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Chris Rink
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RELEASE NO. 01-118

For Release:   Dec. 6, 2001

Satellite instrument is pioneer for last atmospheric frontier

After 7:07 a.m., Friday, Dec. 7, one of the least explored areas of our atmosphere will be less of a mystery.

At that time a new NASA Langley Research Center satellite instrument called SABER (Sounding of the Atmosphere using Broadband Emission Radiometry) will launch with other research equipment aboard a Delta II rocket from Vandenberg Air Force Base, Calif. SABER will make unique scans of the Earth’s atmospheric limb known as the MLTI region -- Mesosphere and Lower Thermosphere/Ionosphere.

Unlike the Troposphere – the area closest to the Earth – very little is known about this thin, outer layer between 10 and 110 miles in altitude. It is the first shield from the Sun’s ultraviolet radiation and contains important gases such as ozone, water vapor and carbon dioxide. For the first time, these gases -- that may have a significant effect on the warming and cooling of the Earth’s surface -- will be measured by SABER.

"This area of the atmosphere has sometimes been called the ‘ignoro-sphere’," said Dr. James Russell, SABER principal investigator and co-director for the Center of Atmospheric Sciences at Hampton University. "It has been ignored and not measured. The atmosphere is a closed system and what you do in one region affects another. You need collective measurements of all the areas to make solid, scientific conclusions.

According to Russell, the MLTI may be the last frontier in atmospheric studies because it is so difficult to measure.

"Satellites don’t dip down low enough to be immersed in it," Russell added. "Rockets go infrequently through the region, and balloons and aircraft don’t go high enough. So this is the first time we’ll be able to study this rarified region to determine its connection with the sun and the changes in the atmosphere on the Earth’s surface."

Built by Utah State University Space Dynamics Laboratory and managed by NASA Langley, SABER is one of four instruments on the TIMED (Thermosphere, Ionosphere, Mesosphere, Energetics and Dynamics) spacecraft. Scheduled for a two-year mission, the TIMED instrument’s combined data collection will examine both natural and manmade effects on the upper atmosphere.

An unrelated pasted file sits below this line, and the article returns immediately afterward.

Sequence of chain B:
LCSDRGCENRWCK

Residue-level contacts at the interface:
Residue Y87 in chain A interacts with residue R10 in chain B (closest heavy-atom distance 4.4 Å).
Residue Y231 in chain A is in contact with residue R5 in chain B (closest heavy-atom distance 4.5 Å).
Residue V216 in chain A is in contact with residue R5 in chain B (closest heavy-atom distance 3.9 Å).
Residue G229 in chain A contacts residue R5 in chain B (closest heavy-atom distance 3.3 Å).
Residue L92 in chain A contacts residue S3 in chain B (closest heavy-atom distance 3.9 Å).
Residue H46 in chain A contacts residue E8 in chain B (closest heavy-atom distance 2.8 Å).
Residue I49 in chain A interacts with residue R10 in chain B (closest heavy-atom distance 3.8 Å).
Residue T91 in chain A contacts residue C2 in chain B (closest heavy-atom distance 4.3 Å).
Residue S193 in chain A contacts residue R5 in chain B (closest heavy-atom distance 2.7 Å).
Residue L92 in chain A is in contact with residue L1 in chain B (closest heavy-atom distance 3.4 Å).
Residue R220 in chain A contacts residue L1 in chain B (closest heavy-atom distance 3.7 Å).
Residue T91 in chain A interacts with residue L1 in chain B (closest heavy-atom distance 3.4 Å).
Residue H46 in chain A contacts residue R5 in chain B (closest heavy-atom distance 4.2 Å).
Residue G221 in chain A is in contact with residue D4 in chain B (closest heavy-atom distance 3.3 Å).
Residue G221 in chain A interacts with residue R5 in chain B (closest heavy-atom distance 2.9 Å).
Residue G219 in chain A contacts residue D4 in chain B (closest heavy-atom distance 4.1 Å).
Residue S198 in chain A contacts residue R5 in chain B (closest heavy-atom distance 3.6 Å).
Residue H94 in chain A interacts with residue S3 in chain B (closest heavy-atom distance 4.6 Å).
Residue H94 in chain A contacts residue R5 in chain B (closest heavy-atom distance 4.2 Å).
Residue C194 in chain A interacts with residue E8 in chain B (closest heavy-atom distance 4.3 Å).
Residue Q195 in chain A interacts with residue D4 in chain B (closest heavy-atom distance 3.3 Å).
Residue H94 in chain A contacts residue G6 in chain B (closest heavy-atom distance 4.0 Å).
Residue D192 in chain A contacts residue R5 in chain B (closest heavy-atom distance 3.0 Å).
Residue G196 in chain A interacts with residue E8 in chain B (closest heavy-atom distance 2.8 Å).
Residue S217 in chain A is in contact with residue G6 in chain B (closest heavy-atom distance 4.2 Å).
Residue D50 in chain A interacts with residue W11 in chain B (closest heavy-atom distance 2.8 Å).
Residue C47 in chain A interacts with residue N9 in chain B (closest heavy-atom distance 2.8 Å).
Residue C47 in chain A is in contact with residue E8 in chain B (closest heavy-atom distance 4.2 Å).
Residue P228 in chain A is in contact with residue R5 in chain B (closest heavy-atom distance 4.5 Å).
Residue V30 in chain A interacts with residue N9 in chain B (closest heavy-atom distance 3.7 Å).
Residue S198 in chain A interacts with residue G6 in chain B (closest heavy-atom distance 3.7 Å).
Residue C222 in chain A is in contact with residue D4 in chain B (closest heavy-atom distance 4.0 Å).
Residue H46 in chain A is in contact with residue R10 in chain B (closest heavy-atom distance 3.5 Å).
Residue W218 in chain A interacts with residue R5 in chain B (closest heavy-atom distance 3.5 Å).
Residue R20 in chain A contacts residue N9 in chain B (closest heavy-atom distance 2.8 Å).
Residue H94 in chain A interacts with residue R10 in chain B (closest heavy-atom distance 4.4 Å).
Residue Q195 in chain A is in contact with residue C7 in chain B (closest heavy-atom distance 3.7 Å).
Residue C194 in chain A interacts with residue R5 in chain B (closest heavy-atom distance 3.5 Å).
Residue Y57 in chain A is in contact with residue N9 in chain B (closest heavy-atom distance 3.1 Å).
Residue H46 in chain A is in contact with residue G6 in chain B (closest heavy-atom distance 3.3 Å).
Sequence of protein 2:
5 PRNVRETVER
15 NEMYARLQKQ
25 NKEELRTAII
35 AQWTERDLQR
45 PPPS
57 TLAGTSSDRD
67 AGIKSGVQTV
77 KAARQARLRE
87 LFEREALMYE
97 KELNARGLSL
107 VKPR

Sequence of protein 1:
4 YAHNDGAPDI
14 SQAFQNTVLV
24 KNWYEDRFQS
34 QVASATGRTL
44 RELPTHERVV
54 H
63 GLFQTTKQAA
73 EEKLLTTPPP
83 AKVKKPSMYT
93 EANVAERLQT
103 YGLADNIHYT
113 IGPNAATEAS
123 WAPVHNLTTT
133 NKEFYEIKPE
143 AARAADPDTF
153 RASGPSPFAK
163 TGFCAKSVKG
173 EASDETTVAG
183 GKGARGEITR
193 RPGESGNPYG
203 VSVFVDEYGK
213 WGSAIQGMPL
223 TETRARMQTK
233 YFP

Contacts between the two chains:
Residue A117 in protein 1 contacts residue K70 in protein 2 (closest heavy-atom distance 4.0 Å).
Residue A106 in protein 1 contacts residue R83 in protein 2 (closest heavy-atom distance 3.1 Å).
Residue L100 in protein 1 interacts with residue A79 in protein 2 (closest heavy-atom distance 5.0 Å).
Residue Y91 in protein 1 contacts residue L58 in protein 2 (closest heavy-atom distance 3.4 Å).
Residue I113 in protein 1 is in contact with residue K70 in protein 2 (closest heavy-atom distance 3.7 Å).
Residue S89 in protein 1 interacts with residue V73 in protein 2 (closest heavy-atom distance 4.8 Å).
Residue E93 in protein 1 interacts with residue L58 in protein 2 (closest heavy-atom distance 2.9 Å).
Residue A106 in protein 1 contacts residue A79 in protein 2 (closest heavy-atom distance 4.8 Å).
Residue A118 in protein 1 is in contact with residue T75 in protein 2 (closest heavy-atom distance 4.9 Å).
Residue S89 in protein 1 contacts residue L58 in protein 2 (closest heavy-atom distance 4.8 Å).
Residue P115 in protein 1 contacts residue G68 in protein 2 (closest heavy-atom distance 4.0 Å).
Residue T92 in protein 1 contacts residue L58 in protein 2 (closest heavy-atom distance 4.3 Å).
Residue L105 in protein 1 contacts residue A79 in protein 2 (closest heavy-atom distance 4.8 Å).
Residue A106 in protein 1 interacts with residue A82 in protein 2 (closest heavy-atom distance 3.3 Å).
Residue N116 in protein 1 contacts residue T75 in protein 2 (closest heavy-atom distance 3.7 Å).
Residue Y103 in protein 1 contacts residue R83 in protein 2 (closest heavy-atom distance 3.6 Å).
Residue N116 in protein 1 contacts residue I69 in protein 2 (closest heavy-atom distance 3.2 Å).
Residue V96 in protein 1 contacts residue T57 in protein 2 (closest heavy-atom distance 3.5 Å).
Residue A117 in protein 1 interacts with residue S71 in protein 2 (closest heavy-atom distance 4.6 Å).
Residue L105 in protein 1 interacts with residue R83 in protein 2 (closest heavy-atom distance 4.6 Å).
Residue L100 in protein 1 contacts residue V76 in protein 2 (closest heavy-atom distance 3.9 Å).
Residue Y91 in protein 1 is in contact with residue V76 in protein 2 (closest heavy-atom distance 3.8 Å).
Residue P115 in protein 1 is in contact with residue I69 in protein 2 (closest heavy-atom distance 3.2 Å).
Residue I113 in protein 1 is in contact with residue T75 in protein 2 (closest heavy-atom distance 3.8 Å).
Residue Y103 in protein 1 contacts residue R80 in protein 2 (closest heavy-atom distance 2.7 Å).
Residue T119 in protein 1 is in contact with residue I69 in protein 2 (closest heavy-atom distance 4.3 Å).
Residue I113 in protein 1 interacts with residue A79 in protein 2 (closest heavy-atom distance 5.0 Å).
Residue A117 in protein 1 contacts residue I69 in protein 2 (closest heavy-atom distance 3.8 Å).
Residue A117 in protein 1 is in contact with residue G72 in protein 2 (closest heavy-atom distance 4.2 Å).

NASA Langley senior research scientist and SABER associate principal investigator Marty Mlynczak believes this mission is important for NASA and Langley. "One of the things that NASA does is exploration. We have never looked at the Mesosphere and lower Thermosphere in this much detail so the potential for scientific discovery and understanding is enormous.

"And Langley brings a lot to this mission. We managed the development of the instrument and, with the team, developing radiative transfer codes that are unique in the world. There is a tremendous amount of work here just to incorporate the specific physics of the upper atmosphere. When we make measurements of ozone, water vapor and temperature, it will be done at a very high accuracy so we don’t end up with a poor measurement from a great instrument but a great instrument with great measurements."

SABER’s atmospheric scanning will also mark a series of "firsts" for the scientific community. Its infrared sounding technique for the MLTI has never been used before in the focused way SABER will do it. It will mark the first comprehensive global measurement of the incoming and outgoing radiant energy over a broad altitude range; it will help in the understanding of climate change, and SAGE III will a produce a global portrait of how the upper atmosphere changes over time.

SABER on TIMED is an element of NASA's new Solar Terrestrial Probes Program. It is also part of a low-cost plan to provide more frequent access to space for study of the sun-Earth system.

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